“We rely on the private sector with such a large number of small to medium enterprises in the Pacific and we know that disaster can prevent companies from reopening if they are not prepared. This work ensures businesses can actively engage in reducing the cost of disaster and ensure they are able to continue to operate and support communities in their area whilst supporting public and private partnerships in disaster resilience,” she said.
The toolkit is available online at www.pipso.org.fj/stayopen. The toolkit will be implemented across the private sector by the private sector team involved over the coming months and will be launched in the Pacific with the entire working team in the coming weeks.
The targeted work was developed in partnership with Pacific Community (SPC), the Fiji Business Disaster and Resilience Council (FBDRC), the Pacific Islands Private Sector Organisation (PiPSO), the Pacific United Nations Office for Disaster Risk Reduction (UNISDR) with support from the Wellington Region Emergency Management Council, the European Union and the ACP Group of States.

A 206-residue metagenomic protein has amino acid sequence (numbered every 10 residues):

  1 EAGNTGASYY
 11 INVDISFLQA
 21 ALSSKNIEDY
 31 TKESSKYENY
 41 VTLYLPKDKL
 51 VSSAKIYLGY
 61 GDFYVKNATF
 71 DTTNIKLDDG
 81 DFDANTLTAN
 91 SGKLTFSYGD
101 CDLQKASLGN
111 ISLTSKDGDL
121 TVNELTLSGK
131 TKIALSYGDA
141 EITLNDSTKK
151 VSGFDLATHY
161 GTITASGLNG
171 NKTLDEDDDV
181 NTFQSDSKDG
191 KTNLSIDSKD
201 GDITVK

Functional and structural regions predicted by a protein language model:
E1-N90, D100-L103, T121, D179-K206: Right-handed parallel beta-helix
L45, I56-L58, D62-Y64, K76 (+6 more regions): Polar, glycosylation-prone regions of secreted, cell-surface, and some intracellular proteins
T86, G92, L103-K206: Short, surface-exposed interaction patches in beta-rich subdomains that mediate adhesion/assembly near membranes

1. Civil Defence. Wellington Region Emergency Management Office. It’s Easy. Get prepared for an emergency. Prepared Business Edition.
2. 2017. Pacific Islands Private Sector Organisation URL: www.pipso.org.fj
3. Fiji Government. (2016, May ). Post-Disaster Needs Assessment: Tropical Cyclone Winston. Retrieved February 24, 2017, from Relief Web International, http://bit.ly/2kSlhPH
4. Government of Vanuatu., (March, 2015). Post-Disaster Needs Assessment: Tropical Cyclone Pam retried from Pacific Disaster Net http://bit.ly/2mqPeCJ